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To paint a better picture, here’s what you get as standard with the Acenta:

  • 16″ alloy rims
  • e-Pedal
  • 50 kW CHAdeMO and 6.6 kW Type 2 charging inlets
  • Cabin heating system with Heat pump
  • Rear USB ports
  • Six-speaker audio system
  • 8″ infotainment system with Android Auto and Apple CarPlay integration
  • 7″ instrument cluster with TFT display
  • Lane Departure Warning
  • Rear Cross-Traffic Alert
  • Blind Spot intervention
  • Emergency Braking assist
  • Rearview camera

Nissan Leaf rear design

Move up to the N-Connecta and you get the following on top:

  • 17″ alloy rims
  • Front and rear parking sensors with a 360° camera
  • Part Synthetic Leather/Part Cloth Trim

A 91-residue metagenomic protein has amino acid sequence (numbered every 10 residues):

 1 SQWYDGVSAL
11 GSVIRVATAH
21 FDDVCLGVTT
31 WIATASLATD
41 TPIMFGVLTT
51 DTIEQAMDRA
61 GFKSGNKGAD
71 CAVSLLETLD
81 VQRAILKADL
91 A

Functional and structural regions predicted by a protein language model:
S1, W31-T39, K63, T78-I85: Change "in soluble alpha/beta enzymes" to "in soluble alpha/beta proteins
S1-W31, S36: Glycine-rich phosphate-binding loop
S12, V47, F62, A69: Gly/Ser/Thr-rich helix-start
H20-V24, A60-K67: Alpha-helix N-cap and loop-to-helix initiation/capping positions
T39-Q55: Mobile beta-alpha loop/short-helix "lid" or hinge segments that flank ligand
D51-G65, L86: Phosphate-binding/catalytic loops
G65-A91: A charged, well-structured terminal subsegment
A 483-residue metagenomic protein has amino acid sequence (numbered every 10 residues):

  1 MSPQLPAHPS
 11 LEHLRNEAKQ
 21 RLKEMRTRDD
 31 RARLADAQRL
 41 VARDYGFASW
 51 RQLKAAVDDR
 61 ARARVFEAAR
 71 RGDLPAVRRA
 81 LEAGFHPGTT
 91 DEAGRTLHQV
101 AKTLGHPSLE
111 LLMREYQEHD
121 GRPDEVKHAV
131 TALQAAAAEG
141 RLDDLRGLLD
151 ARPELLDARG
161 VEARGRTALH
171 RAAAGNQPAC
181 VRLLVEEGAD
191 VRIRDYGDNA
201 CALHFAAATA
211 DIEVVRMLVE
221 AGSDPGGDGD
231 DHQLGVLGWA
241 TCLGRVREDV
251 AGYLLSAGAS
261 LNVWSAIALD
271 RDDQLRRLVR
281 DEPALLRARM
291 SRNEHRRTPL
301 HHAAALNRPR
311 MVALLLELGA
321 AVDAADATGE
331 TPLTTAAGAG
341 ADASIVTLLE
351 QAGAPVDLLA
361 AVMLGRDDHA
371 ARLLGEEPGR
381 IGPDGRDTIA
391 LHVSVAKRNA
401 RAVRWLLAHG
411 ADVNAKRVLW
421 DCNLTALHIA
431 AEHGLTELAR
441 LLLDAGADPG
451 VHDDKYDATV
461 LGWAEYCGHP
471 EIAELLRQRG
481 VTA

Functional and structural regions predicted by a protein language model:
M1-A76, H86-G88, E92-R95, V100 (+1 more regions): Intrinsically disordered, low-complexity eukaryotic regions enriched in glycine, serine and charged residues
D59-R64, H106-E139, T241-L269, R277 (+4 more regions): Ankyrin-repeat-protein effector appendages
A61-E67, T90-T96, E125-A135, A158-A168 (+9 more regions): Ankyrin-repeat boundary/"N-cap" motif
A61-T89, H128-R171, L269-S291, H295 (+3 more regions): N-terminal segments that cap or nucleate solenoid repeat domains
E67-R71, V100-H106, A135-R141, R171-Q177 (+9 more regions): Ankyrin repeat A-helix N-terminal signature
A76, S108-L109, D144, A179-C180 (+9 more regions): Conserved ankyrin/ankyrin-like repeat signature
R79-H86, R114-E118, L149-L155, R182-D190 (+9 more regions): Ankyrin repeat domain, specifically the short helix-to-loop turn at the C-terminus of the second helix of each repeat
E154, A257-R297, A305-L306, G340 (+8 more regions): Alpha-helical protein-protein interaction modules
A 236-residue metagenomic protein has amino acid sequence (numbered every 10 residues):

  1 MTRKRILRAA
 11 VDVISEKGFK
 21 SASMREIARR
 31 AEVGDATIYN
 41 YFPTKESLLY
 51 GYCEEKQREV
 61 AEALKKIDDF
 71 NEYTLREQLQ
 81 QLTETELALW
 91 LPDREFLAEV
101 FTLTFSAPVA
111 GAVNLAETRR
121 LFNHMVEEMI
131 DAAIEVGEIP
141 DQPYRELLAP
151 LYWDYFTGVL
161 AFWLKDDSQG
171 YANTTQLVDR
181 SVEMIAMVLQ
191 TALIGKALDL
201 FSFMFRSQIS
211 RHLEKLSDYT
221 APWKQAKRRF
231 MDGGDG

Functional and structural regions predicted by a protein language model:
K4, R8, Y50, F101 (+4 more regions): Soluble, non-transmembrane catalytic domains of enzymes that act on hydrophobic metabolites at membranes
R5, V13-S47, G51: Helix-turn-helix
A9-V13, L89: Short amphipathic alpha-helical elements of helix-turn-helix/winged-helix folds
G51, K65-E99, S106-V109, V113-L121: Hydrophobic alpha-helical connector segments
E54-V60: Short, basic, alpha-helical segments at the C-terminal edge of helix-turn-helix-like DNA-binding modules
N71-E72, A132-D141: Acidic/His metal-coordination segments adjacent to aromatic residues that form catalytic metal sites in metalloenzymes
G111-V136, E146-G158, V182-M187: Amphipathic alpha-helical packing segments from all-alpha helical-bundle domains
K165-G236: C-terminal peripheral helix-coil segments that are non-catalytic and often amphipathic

• Heated seats and steering wheel
  • Privacy glass (rear-tinted windows)

Opt for the top-spec Tekna trim instead and you’ll get these options added on as standard:

  • ProPilot Advanced Driver Assistance System
  • Seven-speaker Bose speaker system
  • Part Leather Seats with Ultrasuede trim
  • LED Foglights with cornering function
  • Electronic Parking Brake

When it comes to its all-electric competitors, there are a few to consider: the sporty BMW i3 from £39,690; the Hyundai Ioniq Electric starts from £30,950; the comfy Renault Zoe starts from £26,995; the tech-focused Honda e at £26,660; the stylish Mini Electric at £24,900; the bite-sized Volkswagen e-up! starts from £20,555 with its near-identical sibling, the Seat Mii Electric, coming in at £19,800; and the cheapest and most compact EV on the market, the Smart fortwo coupé, will set you back £17,550.

Read next: Volkswagen e-up! review: A bite-sized electric car

Nissan Leaf exterior review